Small Philly business owner boosting wages by example

 Maya Jones is a hostess at the Trolley Car Diner in Mt. Airy. (Emma Lee/WHYY)

Maya Jones is a hostess at the Trolley Car Diner in Mt. Airy. (Emma Lee/WHYY)

Pennsylvania’s minimum wage hasn’t budged since the economic downturn of 2009, and some business owners in Philadelphia have decided to take the matter into their own hands.

Ken Weinstein’s calling it WageChange. Under the initiative, city businesses are pledging to gradually increase their minimum pay to $11 an hour by 2020.

For years, restaurant owner Weinstein has hoped that government would institute a higher minimum wage since Pennsylvania’s went up slightly with the federal government in 2009

“That’s not going to happen, and that’s becoming more and more apparent,” said Weinstein, sitting in a booth at his Trolley Car Diner in Mt. Airy.

It perhaps sounds like a counterintuitive cause for a small-business owner, but Weinstein doesn’t think so. There’s plenty of savings to be had in retaining employees longer who might otherwise leap to a higher-paying opportunity. And he said some of the increased wage cost is offset by employees being more productive and customers, in turn, being more satisfied. Plus, Weinstein says, better pay means more money invested into the economy, which will eventually beget more jobs. 

Already, he has attracted about a dozen other restaurateurs to sign on to voluntarily raise minimum wages, with hopes of recruiting 1,000 business owners by the end of the year.

“Hopefully it will encourage those policy makers in Harrisburg and elsewhere to step up and join our commitment,” he said.

Most residents support raising Pennsylvania’s minimum wage of $7.25, yet lately, it’s been a political non-starter. Just ask John Dobbs, who leads the Philadelphia Unemployment Project and has lobbied statewide the past two years for changing the minimum wage.

“Every state surrounding us has raise the minimum wage, Maryland, New Jersey, West Virginia, Delaware, New York, Ohio all have got higher minimum wages. But we are still at seven-and-a-quarter,” he said. (New Jersey’s is now $8.44 an hour and is indexed to inflation, though the increase for 2017 was just 6 cents an hour.)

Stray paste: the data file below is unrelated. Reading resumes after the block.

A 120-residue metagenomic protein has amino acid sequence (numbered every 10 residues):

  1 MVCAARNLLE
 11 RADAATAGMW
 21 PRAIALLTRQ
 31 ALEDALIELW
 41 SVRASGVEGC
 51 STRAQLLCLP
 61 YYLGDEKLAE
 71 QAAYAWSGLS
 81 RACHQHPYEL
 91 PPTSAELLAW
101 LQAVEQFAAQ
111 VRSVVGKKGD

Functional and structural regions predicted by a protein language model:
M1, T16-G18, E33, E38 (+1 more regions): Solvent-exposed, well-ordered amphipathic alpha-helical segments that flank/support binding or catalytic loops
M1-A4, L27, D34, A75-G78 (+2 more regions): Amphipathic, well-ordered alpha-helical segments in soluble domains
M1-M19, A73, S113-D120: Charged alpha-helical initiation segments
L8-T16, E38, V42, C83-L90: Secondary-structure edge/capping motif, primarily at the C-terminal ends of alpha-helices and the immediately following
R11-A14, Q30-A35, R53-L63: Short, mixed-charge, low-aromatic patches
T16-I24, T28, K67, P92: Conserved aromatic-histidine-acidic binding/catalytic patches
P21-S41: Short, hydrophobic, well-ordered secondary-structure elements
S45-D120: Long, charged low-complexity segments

President-elect Donald Trump has said he’s not opposed to a higher minimum wage, though he said that should be left to the states to decide. In Harrisburg, the matter has been sitting dormant for years.

In Philadelphia, there have been failed efforts to raise the city’s minimum wage, although some legal experts say state law bans cities from creating wage floors higher that the state. 

“People at the top are doing fine, but it’s the average working person who’s wages are depressed. They can’t get an increase,” Dobbs said.

Gov. Tom Wolf supports raising the state’s minimum wage and last year signed an executive order upping the pay floor of state workers to $10.15 an hour, though statewide legislation has been far less swift. The Pennsylvania Chamber of Commerce and other groups have been challenging efforts in Harrisburg to up the minimum wage, contending that any increase would kill jobs in the state. 

“A greater focus should be placed on workforce development and the training needed to close an existing jobs skills gap and offer long-term career opportunities at family-sustaining wages,” said Gene Barr, who leads the chamber.

In the face of inaction, Weinstein said, there’s opportunity to boost the well-being of his workers. Granted, there still is a considerable cost, starting with the first gradual pay bump this year to $8 an hour. By 2020, about 35 of his 80 employees will be earning more.

“This is going to cost us $24,000, as it goes to $8 an hour minimum wage, and by the time it hits $11 an hour minimum wage, it will cause us $146,000 a year,” he said. “And some of that will be absorbed by customers coming and seeking us out for paying our workers well.” 

Even though it’s an expense he can swallow, he admits not every business will have the wherewithal.

Critics of minimum wage increases argue it will spur more automation and result in higher prices for customers.

But to Trolley Car Diner customer Laverne Taylor, that wouldn’t be a bothersome result. If workers are better paid, she thinks quality will go up, too, making potentially increased prices worth it, she said. 

“I don’t have to send my food back,” said Taylor between bites of her breakfast. “If you don’t pay your workers, they’re going to slash this food however way they wanna flash it on your table.”

It comes as no shock that Maya Jones, who started as a host at the diner earning minimum wage, welcomes more pay. She just started college and knows what lies ahead.

“You know, with loans and everything like that,” Jones said. “It’s going to be a little easier to start paying those off because I get to save up a little bit more.”

The higher wage does not apply to tipped employees, such as servers. They are still covered by other wage laws with even lower minimums. In Pennsylvania, tipped employees make $2.83 an hour, though their take-home pay is often much higher than the state minimum wage. 

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